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Hp Strategic Misfire

In: Business and Management

Submitted By bor0844
Words 2246
Pages 9
HP and Autonomy: A Strategic Misfire
Rob Hemsath
Strayer University

Contemporary Business BS508
Dr. Antoinette Bridges
May 19, 2014
Abstract
Hewlett Packard’s 2011 Acquisition of Autonomy Corporation proved to be disastrous for the company’s financial status and reputation. While many have cited it as a poor decision, it was poor execution and HP’s internal conflicts that created a situation that resulted in HP writing of $8.8 Billion dollars of Autonomy’s value. HP’s relationships with its employees, shareholders, and partners have been damaged. The acquisition, therefore, has proven an example of poor execution.

If the purpose of a merger or acquisition is to increase the economic value of the resulting consolidated corporate enterprise, the 2011 acquisition of British software company Autonomy Corporation by Hewlett Packard failed on several levels. HP’s corporate culture was such that even the decision for the purchase was fraught with internal conflict and began on an inauspicious note. When Autonomy was folded into HP, HP’s management structure did not fully integrate the new asset into the corporate line, quickly losing any industry advantage the acquisition would have brought. In the end, HP wrote down $8.8 Billion of the value of Autonomy and is struggling to reassert it’s once dominate position in the industry. The acquisition of Autonomy, therefore, was poorly executed and caused severe damage for the future of HP.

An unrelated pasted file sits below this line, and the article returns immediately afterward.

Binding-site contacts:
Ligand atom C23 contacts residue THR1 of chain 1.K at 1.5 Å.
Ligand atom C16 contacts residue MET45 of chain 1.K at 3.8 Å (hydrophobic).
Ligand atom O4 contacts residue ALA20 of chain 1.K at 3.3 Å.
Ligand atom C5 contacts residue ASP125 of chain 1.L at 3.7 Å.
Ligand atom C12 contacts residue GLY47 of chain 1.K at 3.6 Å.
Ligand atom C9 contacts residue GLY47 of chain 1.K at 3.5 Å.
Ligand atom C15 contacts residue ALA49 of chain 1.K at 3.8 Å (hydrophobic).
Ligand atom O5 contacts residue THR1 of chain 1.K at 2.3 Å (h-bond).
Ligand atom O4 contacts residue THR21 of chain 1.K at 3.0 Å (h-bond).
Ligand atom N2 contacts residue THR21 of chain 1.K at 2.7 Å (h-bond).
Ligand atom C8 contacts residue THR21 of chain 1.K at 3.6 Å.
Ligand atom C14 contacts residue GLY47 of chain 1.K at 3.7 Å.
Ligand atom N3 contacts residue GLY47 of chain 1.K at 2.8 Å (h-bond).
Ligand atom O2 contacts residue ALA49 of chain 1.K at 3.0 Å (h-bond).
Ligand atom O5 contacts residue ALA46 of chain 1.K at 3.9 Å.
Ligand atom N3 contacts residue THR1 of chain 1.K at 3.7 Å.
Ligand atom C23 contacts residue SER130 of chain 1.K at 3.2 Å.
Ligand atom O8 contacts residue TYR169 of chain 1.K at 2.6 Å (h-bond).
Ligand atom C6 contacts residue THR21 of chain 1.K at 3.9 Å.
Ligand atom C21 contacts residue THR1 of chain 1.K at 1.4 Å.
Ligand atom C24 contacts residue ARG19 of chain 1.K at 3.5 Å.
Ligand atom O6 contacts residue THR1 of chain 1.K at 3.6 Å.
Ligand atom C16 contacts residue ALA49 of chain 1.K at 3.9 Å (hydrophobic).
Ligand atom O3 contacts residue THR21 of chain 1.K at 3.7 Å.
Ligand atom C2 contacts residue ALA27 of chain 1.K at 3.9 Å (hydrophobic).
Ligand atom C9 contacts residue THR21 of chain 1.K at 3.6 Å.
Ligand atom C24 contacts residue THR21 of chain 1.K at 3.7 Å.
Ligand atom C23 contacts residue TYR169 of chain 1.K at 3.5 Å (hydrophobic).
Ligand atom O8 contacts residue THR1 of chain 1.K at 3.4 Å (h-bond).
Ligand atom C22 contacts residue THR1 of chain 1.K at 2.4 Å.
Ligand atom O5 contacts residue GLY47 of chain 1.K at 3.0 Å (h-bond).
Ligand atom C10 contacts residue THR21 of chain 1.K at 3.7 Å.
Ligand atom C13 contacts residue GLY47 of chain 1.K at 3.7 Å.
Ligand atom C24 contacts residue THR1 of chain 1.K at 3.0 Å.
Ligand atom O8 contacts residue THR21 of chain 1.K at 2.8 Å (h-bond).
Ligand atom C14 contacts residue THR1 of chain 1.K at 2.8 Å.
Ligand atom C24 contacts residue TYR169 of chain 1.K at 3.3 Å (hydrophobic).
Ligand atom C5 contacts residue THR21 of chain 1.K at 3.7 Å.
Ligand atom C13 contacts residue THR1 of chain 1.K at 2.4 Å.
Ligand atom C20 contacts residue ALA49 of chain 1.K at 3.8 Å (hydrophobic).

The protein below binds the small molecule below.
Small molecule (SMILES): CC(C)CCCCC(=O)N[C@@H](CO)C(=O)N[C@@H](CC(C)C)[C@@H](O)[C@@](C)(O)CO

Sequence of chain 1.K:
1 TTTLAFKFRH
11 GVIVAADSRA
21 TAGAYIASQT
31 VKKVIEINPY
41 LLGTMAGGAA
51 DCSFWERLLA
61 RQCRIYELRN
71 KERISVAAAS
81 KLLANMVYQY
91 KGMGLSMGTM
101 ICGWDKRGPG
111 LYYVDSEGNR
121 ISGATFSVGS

HP had seen several years of internal conflict and struggles leading up to their decision to purchase Autonomy. On the surface, however, the company seemed strong in the months leading up to the 2011 acquisition. During the five years that CEO Mark Hurd had been in charge, earnings per share had quadrupled. The stock price had doubled. HP led the industry in PC shipments, Printers, and servers (Bandler & Burke, 2012)....

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